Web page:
I work across the department’s curriculum, and in particular on the MA in Music. Students on Part 1 of the MA have just finished this module, while the Part 2 students are working towards submitting their dissertations. We’ve seen some wonderful, highly original work coming out of this MA, and the study day to be held this Saturday 3 June will see 17 of our Masters students coming together to talk about their projects. I also have several PhD students, both at the OU and at the RNCM in Manchester, all working on different aspects of English music of the twentieth century. This is one of the main areas of my own research.
Until the end of August 2017 I’m an Edison Fellow at the British Library. This involves the entirely joyous task of listening to recordings, mainly old 78s. My project is the Boyd Neel Orchestra, a string orchestra that went to become one of the important British ensembles of the twentieth century. They were particularly associated with Britten, who wrote several pieces for them, most famously his Variations on a Theme of Frank Bridge. The orchestra made many early recordings including, in 1936, Vaughan Williams’s Fantasia on a Theme of Thomas Tallis. In that performance you can hear the rich tones of the orchestra’s renowned lead viola, Max Gilbert. They gave numerous broadcasts and over 1000 live performances, culminating in an extensive tour of Australia in 1947. My research uses archival materials in order to chart the orchestra’s history, style and reception.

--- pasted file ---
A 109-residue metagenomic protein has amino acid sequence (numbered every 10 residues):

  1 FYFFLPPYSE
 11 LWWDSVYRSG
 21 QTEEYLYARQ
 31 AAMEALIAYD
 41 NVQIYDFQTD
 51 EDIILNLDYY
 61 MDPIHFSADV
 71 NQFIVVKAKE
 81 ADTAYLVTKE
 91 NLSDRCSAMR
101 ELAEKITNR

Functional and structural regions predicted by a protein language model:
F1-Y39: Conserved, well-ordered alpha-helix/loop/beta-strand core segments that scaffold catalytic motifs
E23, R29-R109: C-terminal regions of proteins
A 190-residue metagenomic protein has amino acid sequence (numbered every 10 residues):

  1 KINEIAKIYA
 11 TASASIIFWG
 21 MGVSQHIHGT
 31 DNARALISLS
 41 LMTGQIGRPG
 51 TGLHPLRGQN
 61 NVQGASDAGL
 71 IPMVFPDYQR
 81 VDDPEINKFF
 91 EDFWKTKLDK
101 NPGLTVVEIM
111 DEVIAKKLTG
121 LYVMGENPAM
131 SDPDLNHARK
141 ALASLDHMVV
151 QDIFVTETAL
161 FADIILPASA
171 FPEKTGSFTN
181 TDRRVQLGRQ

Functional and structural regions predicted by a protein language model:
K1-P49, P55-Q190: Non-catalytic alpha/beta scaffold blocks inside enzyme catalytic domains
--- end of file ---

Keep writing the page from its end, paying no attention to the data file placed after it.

Another book on which I’m working is a somewhat unusual new biography of John Ireland, in which I position the composer in his extended family, looking for connections that might help to explain aspects of his life and music. It’s an enthralling project which has led me to Coco Chanel, Australian pioneers, the sugar plantations of Barbados, the man behind St Pancras station, the brothers Grimm, a President of Jamaica and the owner of the Café Vesuvio that hosted the beat poets of San Francisco. Materials can be found in the most surprising places: in Canberra, for example, there is a huge batch of letters written between Ireland’s grandfather and other members of the family. They’re hard to decipher, as shown, but very rich in what they reveal. A John Ireland blog that I’ve been writing on the composer since 2013 has helped me to make many family connections, from Mallorca to New Zealand.
My other main area of research is around music and literature in Australia. I’ve just finished an article on the connections between the enigmatic author from Geraldton, Randolph Stow, and Peter Maxwell Davies. These two men collaborated on Miss Donnithorne’s Maggot and Eight Songs for a Mad King, which went on to have a somewhat unusual influence – on South Australian winemaker Peter Lehmann.